FIG. 1(c) illustrates a second alternative key station structure. In FIG. 1(c) a key 50 includes a key pad 52 mounted at one end of a plunger 54. A first disk member 56 is mounted at the other end of the plunger 54 and with a second disk member 58 mounted at an intermediate position on the plunger 54. The key 50 is supported by a plate 60 and with the opening 62 representing the plunger bearing and with a spring member 64 providing for a bias of the key 50 in the upward direction. A printed circuit board 66 includes a first key circuit pattern 68 on one side of the board and a second key circuit pattern 70 on the other side of the board.
The embodiment of FIG. 1(c) may be used to provide for an even greater increase or decrease of the voltage produced across the key sensing pattern. This is accomplished by having one of the disks 56 and 58 being conductive while the other is a magnetic susceptible disk. For example, if the disk 58 is the conductive disk and the disk 56 is a magnetically susceptible disk then as the key 50 is depressed the disk 58 moves closer to the circuit patterns while the disk 56 moves away from the circuit patterns, thereby causing a greater reduction in the voltage produced across the key sensing pattern than would be possible with the key station structures shown in FIGS. 1(a) and 1(b).
Alternately, the disk 56 may be the conductive disk and the disk 58 may be the magnetically susceptible disk so that as the key is depressed this causes the conductive disk to be moved away from the circuit patterns while the magnetically susceptible disk is moved closer to the circuit patterns thereby causing a greater increase in the voltage produced across the key sensing patterns than would be possible with the key station structures of FIGS. 1(a) and 1(b). If the disk 56 is the conductive disk then it would be preferable to have the circuit pattern 70 being the key sensing pattern as explained above. Alternately, if the disk 58 is the conductive disk then it would be preferable to have the circuit pattern 68 be the key sensing pattern. It can be seen therefore that various key station structures may be used either causing an increase or decrease in the voltage produced across the key sensing pattern in accordance with a key depression.
It will be appreciated that although the key station structures have been shown with printed circuit patterns on opposite sides of the printed circuit board, the circuit patterns could be located on the same side of the board. However, for purposes of uniformity the remaining portions of the specification will be described with reference to the preferred embodiment of FIG. 1(a) wherein the key excitation and sensing pattern of 28 and 26 are on opposite sides of the printed circuit board 24. It can also be seen that in the embodiment of FIG. 1(a) no drilled holes or through hole plating is required in the individual key scan areas. The disk 16 is preferably a conductive disk which is moved closer to the key sensing pattern 26 as the key 10 is depressed. This changes the voltage produced across the key sensing pattern 26 from a full amplitude to an amplitude near zero with minimal modulation of the excitation current even when many keys are depressed simultaneously.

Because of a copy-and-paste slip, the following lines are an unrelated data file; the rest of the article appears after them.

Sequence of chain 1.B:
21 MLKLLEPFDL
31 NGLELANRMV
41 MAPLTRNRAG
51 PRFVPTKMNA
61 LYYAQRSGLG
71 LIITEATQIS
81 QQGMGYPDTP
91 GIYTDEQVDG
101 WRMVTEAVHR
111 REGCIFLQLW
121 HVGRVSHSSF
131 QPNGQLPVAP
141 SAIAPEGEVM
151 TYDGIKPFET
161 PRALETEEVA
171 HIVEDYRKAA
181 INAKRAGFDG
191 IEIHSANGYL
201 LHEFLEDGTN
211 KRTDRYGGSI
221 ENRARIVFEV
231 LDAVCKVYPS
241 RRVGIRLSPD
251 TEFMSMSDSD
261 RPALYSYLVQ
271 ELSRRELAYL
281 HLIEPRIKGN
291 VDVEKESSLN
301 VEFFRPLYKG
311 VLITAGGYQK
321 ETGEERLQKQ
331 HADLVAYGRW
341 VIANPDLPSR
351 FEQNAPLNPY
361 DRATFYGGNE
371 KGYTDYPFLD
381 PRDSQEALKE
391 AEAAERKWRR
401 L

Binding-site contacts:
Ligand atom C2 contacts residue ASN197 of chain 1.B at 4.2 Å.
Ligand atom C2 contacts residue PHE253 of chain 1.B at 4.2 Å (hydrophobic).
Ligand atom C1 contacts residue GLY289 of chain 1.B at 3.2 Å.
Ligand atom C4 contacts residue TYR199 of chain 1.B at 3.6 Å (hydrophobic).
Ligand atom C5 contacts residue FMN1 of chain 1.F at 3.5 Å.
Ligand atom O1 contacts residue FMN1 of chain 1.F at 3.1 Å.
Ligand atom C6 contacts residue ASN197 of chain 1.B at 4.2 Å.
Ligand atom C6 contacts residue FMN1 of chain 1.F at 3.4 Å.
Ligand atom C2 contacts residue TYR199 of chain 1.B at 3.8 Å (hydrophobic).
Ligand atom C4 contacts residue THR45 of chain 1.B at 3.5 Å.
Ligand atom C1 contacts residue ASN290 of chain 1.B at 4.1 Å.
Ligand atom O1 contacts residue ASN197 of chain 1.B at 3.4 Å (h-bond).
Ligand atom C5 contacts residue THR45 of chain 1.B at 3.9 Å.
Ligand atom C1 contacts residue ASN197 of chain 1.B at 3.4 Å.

In the preferred embodiment, a square voltage pulse is applied to the key excitation patterns. The key excitation patterns form almost a perfect inductance so that the excitation current has a constant rate of change which rises linearly in accordance with the excitation voltage. The excitation current then produces a magnetic field having a constant rate of change which in turn induces a square voltage pulse across the key sensing pattern. The output sensed pulse is thereby similar to the input excitation pulse.
FIG. 2 illustrates a keyboard arrangement using a plurality of individual key stations and in particular shows the printed circuit board 24 having on opposite sides the multiplicity of key excitation patterns 28 and key sensing patterns 26 arranged in rows and columns. The individual keys 10 are constructed as illustrated in FIGS. 1(a) and a multiplicity of the individual keys would be positioned at the positions corresponding to each pair of complementary patterns 26 and 28. It is to be appreciated that the key stations may also be constructed in accordance with the teachings shown in FIGS. 1(b) and 1(c) and that the structure shown is illustrative only.
In addition to the multiplicity of key excitation patterns 28 and key sensing patterns 26, a reference circuit formed by reference patterns are provided on a printed circuit board 24'. The board 24' may either be formed as a part of the board 24 or may be a separate board having substantially the same characteristics as the board 24. Also, as indicated above, the reference circuit may be formed by a conventional inductor of any form and with the reference signal produced across this inductor. However, in the preferred embodiments the board 24' includes an excitation reference pattern 100 on one side of the board 24' and a sensing reference pattern 102 on the opposite side of the board 24' in a substantially identical manner to the key excitation and sensing patterns 28 and 26. The reference patterns 100 and 102 may be smaller in size than the key patterns 28 and 26 so that the reference signal produced across the sensing reference pattern will have a smaller amplitude than the amplitude of the output signals produced across the key sensing patterns 26.